Ankle sprains are one of the most common musculoskeletal injuries in children and people of all age groups. The ankles are particularly vulnerable to strains and sprains due to the small size of the joint and the forces exerted on it when the body is in motion. A sprained ankle is an injury that occurs when you roll, twist or turn your ankle in an awkward way. This can stretch or tear the bands of tissue or ligaments that hold your ankle bones and joints together. Leading multispecialty healthcare centers at Brooklyn, NYC offer effective ankle sprain treatment using a combination of modalities.
Most sprained ankles involve injuries to the ligaments on the outer side of the ankle. Participating in sports, walking or exercising on uneven surfaces, previous ankle injury, wearing inappropriate footwear, or landing awkwardly on your foot can cause this injury.
Signs and symptoms of a sprained ankle vary depending on the severity of the injury. The severity of a sprain depends on whether the ligament is stretched, partially torn or completely torn, as well as on the number of ligaments involved. Repeated ankle sprains can lead to long-term problems, including chronic ankle pain, arthritis, and ongoing instability. Common symptoms include –
- Pain, especially when you bear weight on the affected foot
- Tenderness when you touch the ankle
- Restricted range of motion
- Popping sensation or sound at the time of injury
- Instability in the ankle
- Inability to put weight on the affected ankle
- Skin discoloration
Diagnosis and Treatment
Diagnosis will generally begin with a physical examination of your ankle, foot or lower leg to check for points of tenderness. You will be asked to move your foot to check range of motion and understand what positions cause discomfort or pain. Imaging tests such as X-ray will be recommended to assess the extent of the injury or rule out fracture.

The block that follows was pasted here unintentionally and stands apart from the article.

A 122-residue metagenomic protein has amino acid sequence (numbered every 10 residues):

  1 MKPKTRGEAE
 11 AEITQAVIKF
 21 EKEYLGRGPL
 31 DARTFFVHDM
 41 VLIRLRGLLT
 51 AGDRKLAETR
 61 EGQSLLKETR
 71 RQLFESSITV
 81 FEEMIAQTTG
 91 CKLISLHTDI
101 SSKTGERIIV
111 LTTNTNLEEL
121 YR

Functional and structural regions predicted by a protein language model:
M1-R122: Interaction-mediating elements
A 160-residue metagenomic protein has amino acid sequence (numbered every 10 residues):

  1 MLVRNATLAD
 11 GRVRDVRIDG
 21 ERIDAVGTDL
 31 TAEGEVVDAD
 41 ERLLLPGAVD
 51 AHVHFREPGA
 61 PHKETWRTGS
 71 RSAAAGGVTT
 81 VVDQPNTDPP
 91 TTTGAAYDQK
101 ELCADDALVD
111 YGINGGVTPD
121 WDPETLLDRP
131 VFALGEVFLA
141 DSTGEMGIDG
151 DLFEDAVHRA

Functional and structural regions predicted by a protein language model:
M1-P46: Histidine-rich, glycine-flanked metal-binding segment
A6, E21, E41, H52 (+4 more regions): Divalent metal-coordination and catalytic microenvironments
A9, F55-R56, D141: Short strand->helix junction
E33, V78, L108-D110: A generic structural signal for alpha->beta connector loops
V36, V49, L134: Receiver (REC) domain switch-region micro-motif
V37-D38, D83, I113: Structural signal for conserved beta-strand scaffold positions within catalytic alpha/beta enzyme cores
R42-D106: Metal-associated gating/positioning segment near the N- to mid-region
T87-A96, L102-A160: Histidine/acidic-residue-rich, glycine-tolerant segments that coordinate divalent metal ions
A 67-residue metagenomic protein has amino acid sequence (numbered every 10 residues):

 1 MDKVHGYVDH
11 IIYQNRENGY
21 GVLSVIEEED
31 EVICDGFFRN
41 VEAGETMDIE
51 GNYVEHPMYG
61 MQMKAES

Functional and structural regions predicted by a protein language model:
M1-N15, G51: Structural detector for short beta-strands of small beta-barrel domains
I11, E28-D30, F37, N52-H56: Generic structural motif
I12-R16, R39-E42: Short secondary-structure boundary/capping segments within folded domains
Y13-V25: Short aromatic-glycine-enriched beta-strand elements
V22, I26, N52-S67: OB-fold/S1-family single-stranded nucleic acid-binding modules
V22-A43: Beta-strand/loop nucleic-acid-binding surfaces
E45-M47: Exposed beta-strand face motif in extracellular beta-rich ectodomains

Ankle sprain treatment focuses on reducing pain and swelling, promoting healing of the ligament, and restoring function of the ankle. Simple home remedies may be sufficient to treat a mild sprain. The R.I.C.E approach is recommended for (the first two or three days):
- Rest – Avoid activities that cause pain, swelling or discomfort.
- Ice application – This involves applying ice pack to the injured area for 15 to 20 minutes several times a day until the pain and swelling resolves. Take care not to apply ice directly to the skin.
- Compression – Compressing the ankle with bandages or ace-wraps will support the injured ankle and reduce swelling. However, don’t hinder blood circulation by wrapping too tightly.
- Elevation – Elevate your ankle above the level of your heart as often as possible as this helps reduce swelling by draining excess fluid.
At a reliable pain management center in Brooklyn, NYC, ankle sprains are treated using a variety of non-surgical modalities –
- Physical therapy – Physical therapy includes strengthening, stretching and isometric exercises that can restore the joint’s range of motion, strength, flexibility and stability.
- Splinting/casting – Casts and splints support and protect injured bones, ligaments, tendons and soft tissue. It also helps to reduce pain and swelling. Physicians will thoroughly examine the skin, soft tissues, and bony structures to accurately assess and diagnose the injury. Once the need for immobilization has been determined, they will decide which type of support will be best for you.
- Transcutaneous electrical nerve stimulation (TENS) – TENS uses low-voltage electrical current for pain relief.
- Foot Levelers Orthotics – Functional orthotics soles provide support for the over 100 muscles and the 26 bones that make up the feet. They can be slipped into closed footwear. Foot Levelers stabilizing orthotics support the 3-arched structure of the foot (plantar vault) and better balance the whole body.
- Game Ready cold compression therapy – Game Ready cold therapy system offers pain relief, reduces swelling, and enhances the natural healing abilities of the body.
- Ultrasound – High frequency sound pulses can be effective for treating acute ankle sprains.
- Pain medications – Over-the-counter pain relievers such as ibuprofen (Advil, Motrin IB, others) or naproxen sodium (Aleve, others) or acetaminophen (Tylenol, others) help manage pain.
If the injury doesn’t heal or the ankle remains unstable after a long period of physical therapy and rehabilitative exercises, surgery will be recommended.
Timely nonsurgical treatment can effectively reduce pain and swelling of the injured ankle, restore flexibility, mobility and strength, and help you get back to your routine activities quickly.